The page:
This will rarely cause any difficulty for the prosecution but it means, for instance, that to be a potential victim of homicide a child must be born alive, whether injured before or after birth (preventing a child being born alive is not homicide). In A-G's Reference (No. 3 of 1994) , it was held that D could have been guilty of manslaughter of P's baby, V, but not of its murder. D had wounded P whilst she was pregnant and had caused injuries to V. V was born prematurely, the injuries were successfully treated and V survived for 120 days before dying from the general effects of the premature birth and associated complications.
The House of Lords confirmed that a conviction for manslaughter would be possible because D would 110 L22 (c) ITC i?? 6. 2. 1 Offences Against the Person: Unlawful Homicide have done an unlawful and dangerous act – inflicting injury on the mother – (see below, involuntary manslaughter at 6. 7) with the appropriate MR for that unlawful act, and that had caused the death of the child (the causal connection being the only remaining element required to be proved). The fact that, at the time when D committed his act with MR, V did not exist as a living human being, was irrelevant.
For the foetus, life lay in the future and it could carry the effects of things done before birth which, after birth, might prove harmful. So, on public policy grounds, it was reasonable to regard V, when she became a living person, as within the scope of the MR possessed by D when he stabbed the mother. In medical terms, a comatose person who has suffered brain stem death is dead. Doctors who suspect that a patient has suffered such a fate will carry out certain tests to confirm their suspicions. If they detect no response to those tests they will withdraw life support, and death, in the more traditional sense, will inevitably follow.
If brain stem death is death, then the fact that life support machinery is able to sustain the semblance of life in a person who has suffered brain stem death can be of no significance. In particular, removal of life support by doctors cannot possibly be a cause of V's death. V was already dead before the removal of life support and his death is attributable to whatever caused the brain stem death (say, severe blows to the head inflicted by D).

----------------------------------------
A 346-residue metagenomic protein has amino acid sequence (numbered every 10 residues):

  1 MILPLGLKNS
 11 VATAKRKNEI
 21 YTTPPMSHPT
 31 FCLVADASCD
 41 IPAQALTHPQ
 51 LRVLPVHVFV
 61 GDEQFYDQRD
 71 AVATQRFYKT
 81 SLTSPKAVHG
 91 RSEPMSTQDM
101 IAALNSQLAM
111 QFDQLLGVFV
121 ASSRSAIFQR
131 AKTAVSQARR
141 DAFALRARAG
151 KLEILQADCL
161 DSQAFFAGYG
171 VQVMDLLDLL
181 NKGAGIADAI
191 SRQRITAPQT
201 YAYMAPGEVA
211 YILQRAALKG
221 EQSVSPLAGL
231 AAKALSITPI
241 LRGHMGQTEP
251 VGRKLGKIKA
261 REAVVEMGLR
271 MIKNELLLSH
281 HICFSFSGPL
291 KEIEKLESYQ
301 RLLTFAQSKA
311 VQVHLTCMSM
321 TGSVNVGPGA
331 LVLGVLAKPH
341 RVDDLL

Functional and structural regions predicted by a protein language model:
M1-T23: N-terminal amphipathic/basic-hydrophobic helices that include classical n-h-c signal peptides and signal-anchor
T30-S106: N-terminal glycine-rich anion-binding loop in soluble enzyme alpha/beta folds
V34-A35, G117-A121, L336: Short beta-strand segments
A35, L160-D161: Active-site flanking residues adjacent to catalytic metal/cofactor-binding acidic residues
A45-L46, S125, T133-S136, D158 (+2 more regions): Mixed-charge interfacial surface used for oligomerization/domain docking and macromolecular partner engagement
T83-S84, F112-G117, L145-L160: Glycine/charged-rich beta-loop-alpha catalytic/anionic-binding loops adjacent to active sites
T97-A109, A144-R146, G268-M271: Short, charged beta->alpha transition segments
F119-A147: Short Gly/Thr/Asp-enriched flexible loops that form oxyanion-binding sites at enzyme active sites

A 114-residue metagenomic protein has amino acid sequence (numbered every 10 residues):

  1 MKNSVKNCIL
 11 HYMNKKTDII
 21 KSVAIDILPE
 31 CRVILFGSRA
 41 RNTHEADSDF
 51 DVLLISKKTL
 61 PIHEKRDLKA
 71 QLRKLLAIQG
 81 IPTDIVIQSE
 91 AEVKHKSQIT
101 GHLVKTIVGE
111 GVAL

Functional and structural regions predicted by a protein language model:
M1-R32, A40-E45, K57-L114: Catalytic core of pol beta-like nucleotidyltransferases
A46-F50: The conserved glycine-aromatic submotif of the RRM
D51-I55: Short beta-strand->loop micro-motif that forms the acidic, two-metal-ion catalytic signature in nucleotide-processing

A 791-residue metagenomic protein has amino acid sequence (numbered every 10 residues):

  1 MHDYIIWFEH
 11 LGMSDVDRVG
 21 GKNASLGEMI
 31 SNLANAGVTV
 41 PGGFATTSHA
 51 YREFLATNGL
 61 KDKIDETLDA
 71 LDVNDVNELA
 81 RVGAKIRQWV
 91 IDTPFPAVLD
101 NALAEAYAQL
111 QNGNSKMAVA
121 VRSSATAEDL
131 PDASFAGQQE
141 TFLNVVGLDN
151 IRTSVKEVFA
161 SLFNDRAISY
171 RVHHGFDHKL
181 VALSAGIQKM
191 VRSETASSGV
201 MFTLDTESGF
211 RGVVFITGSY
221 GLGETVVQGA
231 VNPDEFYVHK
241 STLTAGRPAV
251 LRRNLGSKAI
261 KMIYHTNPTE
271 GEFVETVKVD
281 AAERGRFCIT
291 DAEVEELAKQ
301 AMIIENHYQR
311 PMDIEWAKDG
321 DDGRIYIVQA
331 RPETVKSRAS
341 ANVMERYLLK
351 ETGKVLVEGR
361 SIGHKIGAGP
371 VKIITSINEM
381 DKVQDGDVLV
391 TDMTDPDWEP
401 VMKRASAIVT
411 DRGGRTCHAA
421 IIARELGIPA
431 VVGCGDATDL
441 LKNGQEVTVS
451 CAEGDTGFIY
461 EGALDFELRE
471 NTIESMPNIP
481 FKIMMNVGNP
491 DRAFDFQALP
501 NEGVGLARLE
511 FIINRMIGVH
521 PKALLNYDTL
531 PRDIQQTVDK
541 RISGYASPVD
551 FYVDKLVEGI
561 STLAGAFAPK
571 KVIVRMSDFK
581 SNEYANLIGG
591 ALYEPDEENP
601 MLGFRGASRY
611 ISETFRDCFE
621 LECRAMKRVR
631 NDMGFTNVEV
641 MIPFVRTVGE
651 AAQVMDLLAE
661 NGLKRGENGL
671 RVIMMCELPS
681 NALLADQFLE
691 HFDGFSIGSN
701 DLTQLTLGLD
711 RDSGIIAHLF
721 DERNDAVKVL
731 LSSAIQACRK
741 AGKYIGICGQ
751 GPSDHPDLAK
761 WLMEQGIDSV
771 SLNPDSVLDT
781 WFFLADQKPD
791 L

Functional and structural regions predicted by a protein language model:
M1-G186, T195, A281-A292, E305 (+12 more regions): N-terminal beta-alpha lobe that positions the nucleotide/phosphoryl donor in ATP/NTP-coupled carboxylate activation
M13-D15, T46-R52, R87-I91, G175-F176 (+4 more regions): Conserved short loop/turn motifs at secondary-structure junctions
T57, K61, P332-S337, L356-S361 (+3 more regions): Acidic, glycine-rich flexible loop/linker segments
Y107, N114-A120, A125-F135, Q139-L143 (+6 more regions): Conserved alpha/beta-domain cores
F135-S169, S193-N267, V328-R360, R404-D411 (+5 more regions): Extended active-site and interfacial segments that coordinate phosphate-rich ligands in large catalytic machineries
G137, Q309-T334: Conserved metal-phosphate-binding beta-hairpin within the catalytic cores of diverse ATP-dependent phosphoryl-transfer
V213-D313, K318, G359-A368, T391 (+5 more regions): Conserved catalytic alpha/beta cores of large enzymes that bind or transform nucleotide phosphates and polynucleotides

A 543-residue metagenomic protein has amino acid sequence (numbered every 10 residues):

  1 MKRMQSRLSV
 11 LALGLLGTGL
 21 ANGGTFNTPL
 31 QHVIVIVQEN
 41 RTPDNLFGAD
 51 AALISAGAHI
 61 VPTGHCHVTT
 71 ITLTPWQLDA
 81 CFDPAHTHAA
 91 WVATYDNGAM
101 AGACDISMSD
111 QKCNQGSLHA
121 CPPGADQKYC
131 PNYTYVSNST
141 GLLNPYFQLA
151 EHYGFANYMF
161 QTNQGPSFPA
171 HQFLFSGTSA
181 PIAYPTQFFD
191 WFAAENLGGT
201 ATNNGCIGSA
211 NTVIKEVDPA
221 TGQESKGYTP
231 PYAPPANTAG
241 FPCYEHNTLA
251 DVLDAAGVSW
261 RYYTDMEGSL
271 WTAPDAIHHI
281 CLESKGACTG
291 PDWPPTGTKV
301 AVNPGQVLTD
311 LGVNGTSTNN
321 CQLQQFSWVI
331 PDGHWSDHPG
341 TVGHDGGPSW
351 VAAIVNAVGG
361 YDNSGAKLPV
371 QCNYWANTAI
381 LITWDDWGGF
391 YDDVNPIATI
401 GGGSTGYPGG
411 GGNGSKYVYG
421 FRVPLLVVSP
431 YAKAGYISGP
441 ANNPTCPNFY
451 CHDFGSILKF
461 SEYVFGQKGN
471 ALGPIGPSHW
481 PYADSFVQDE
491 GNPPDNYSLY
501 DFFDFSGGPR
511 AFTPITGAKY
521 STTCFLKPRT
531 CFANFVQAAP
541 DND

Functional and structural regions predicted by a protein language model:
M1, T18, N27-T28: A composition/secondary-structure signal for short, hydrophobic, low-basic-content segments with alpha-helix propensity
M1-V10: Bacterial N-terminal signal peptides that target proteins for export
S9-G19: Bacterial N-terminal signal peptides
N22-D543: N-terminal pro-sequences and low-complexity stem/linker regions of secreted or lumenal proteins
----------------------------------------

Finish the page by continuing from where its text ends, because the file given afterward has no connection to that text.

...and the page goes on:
Of course, much rests on a correct diagnosis being made by the doctors. If the diagnosis was wrong and V was not dead, then the removal of life support will be a cause of the death and could involve the doctors in criminal liability. Whether this would break the chain of causation between the blows struck by D and the death of V is a matter to be determined by application of the rules on causation, particularly those concerned with medical negligence (see 2. 2. 3). When this issue came before the Court of Appeal in Malcherek , D tried to argue that the trial judge had been wrong to withdraw the issue of causation from the jury because there was evidence that V's death had been caused by removal of life support by the doctors.
It was argued that there was evidence that one or more of the tests had been omitted before removal of support. The appeal was rejected but the court did not take the opportunity to rest its decision on an acceptance that brain stem death had occurred before removal of support. Though the court referred to the "body of opinion in the medical profession that there is only one true test of death and that is the irreversible death of the brain stem", it preferred to say that, on any test, death in the conventional sense occurred shortly after the removal of support and that the wound inflicted by D was a "continuing, operating and …
substantial cause" of the death at that time. It was not for a judge or jury to question bona fide and conscientious decisions made by doctors who were acting in accordance with recognised practice, so there could be no break in the chain of causation between D's acts and V's death. However, it appears that not all human beings are entitled to the same degree of protection. The rules of unlawful homicide may apply differently to different categories of human being, in particular to children born with severe physical and/or mental handicap and to comatose victims in a permanent vegetative state.
Similar rules apply to both these categories of human being. Cases such as Re B , Re C , Re J  and Re J  establish the following: (1) A doctor may not engage in positive acts, the only purpose of which is to shorten life, though he may engage in acts which as a side-effect shorten life. For instance, he may not use drugs for the purpose only of terminating life but he may use them to relieve pain and suffering in the knowledge that they will shorten life (derived from cases involving adult victims such as Adams  and applied in the unreported case of Cox ).